By Stewart Acuff, AFL-CIO Organizing Director, and
Sheldon Friedman, AFL-CIO Voice@Work Research Coordinator
Amid the chatter about the worsening economy and what to do about it, a key factor has been omitted, even by progressives who ought to know better: an underlying structural cause of the current economic mess is the dismal failure of the United States to protect the fundamental human right of its workers to form unions and bargain collectively. A durable cure for the ailing economy therefore requires going beyond short-term stimulus, no matter how well crafted. The cure must include getting serious, as a nation, about protecting the most basic of workplace rights--starting with passage of the Employee Free Choice Act.
What's the connection, you may ask? After all, the aggressive corporate offensive against workers' rights, often helped and encouraged by government policy, is by now well into its fourth decade, as are its predictable economic consequences. Those consequences include a widening gap between wages and productivity, skyrocketing profits and CEO pay, an increase in economic inequality to levels not seen since the 1920s, rising economic insecurity and stagnant or declining real wages for the vast majority of workers. Economic growth since the 1970s may have bypassed the bulk of the nation's workers, but apart from a few significant and, in some cases, severe recessions, growth did for the most part continue. Why didn't suppression of workers' rights become a key structural cause of a stalled-out economy until now?
A big part of the answer can be found in the interplay of financial bubbles with easy access to credit. For years, these factors buffered the impact of stagnant or declining real wages and mounting insecurity upon economic growth, but the day of reckoning has arrived. Throughout much of the 1990s, a rising stock market generated enormous paper wealth that kept the economy buoyant even though most working families were not invited to the party. More recently, the bubble in housing and other real estate, spurred on by easy access to mortgage lending, home equity loans and other forms of consumer credit, substituted for the wage increases that workers were not getting. As Barbara Ehrenreich explained it recently, workers were told they couldn't get wage increases but "have we got a loan for you."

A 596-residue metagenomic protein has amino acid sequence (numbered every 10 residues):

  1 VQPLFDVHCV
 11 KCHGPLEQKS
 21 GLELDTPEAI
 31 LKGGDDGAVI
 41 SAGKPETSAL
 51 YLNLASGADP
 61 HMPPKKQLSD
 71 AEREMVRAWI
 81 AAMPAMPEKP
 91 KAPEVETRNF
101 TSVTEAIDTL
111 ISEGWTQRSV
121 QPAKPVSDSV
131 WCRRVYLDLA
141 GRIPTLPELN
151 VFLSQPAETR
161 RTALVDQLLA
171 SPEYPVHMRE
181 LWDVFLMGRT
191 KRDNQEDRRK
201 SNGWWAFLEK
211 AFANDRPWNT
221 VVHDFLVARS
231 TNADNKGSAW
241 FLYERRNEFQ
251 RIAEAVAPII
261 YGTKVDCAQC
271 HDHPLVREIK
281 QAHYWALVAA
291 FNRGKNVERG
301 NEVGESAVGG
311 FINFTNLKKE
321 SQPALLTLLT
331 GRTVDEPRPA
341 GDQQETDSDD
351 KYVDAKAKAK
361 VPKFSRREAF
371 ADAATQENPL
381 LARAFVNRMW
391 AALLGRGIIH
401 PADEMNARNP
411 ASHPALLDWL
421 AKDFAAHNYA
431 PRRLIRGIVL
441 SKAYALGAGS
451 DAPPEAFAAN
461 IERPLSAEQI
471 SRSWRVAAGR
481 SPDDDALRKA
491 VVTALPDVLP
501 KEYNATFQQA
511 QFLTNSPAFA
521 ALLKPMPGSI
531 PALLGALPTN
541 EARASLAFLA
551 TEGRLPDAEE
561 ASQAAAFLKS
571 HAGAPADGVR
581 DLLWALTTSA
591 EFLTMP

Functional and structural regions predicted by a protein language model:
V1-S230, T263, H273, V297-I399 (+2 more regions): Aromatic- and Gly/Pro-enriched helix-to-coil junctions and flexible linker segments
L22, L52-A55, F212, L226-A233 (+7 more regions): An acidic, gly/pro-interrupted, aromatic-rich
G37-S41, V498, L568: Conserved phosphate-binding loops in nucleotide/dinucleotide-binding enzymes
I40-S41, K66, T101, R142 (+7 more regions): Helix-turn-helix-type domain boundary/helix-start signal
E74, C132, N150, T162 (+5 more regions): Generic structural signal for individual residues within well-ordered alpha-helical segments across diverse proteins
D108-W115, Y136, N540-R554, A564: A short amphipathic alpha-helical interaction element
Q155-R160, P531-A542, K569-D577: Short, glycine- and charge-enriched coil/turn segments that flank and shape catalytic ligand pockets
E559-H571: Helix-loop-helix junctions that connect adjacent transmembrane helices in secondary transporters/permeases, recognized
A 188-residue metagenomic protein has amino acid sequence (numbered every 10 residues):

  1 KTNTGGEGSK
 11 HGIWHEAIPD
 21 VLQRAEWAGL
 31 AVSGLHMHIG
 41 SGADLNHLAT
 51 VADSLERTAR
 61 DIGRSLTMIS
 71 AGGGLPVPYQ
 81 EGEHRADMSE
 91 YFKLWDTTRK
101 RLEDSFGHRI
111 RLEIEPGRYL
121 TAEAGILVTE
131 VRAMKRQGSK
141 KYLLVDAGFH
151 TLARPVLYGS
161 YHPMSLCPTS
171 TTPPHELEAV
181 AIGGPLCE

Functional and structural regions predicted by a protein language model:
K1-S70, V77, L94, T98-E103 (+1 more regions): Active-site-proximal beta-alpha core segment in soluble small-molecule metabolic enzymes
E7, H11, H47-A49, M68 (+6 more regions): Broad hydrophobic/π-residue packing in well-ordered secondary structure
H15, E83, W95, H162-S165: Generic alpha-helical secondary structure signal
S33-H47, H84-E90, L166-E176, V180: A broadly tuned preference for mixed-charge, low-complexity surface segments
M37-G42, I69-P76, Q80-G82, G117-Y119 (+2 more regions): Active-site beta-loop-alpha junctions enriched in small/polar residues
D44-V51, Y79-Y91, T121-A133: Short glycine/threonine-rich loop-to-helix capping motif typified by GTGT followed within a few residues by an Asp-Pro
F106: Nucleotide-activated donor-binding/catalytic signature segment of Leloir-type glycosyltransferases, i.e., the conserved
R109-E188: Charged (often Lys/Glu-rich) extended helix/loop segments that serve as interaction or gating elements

There's a problem with bubbles, of course: eventually they burst. The painful unwinding we are now witnessing from the bursting of the housing bubble and the related sub-prime mortgage-lending crisis may be the proximate cause of today's worsening economy, but there is a deeper cause. That deeper cause is the long-term failure of workers to receive wage increases commensurate with rising productivity and the worsening mal-distribution of income and wealth--largely rooted, in turn, in the nation's failure to uphold and protect workers' freedom to form unions and bargain collectively.
The potency of collective bargaining to address workers' economic needs is undiminished, but only one in five workers who wants collective bargaining has access to it today, due to Corporate America's long-term anti-workers' rights offensive. According to the latest figures from the U.S. Bureau of Labor Statistics, union members earned 30 percent more than nonunion workers in 2007--a union advantage of $200 per week, or more than $10,000 per year. The union advantage in health insurance and pension coverage is even greater. For women and workers of color, the earnings advantage of collective bargaining is greater still: 33 percent for women workers, 37 percent for African American workers and 51 percent for Latino workers.
With these kinds of numbers as a backdrop, not to mention the many non-economic advantages of collective bargaining, such as justice on the job, it should come as no surprise that 53 percent of America's nonunion workers want a union in their workplace. Why can't they get one? The chief reason is employer interference, aided and abetted by a legal framework that has become a death trap for workers who are struggling to form a union.
Fortunately, an important part of the solution is at hand: passage of the Employee Free Choice Act. Not only would this legislation enable many more workers to gain access to the collective bargaining they need and want, but it would put the nation's economy on a firmer footing to restore balanced growth and avoid or moderate the next bubble-based recession.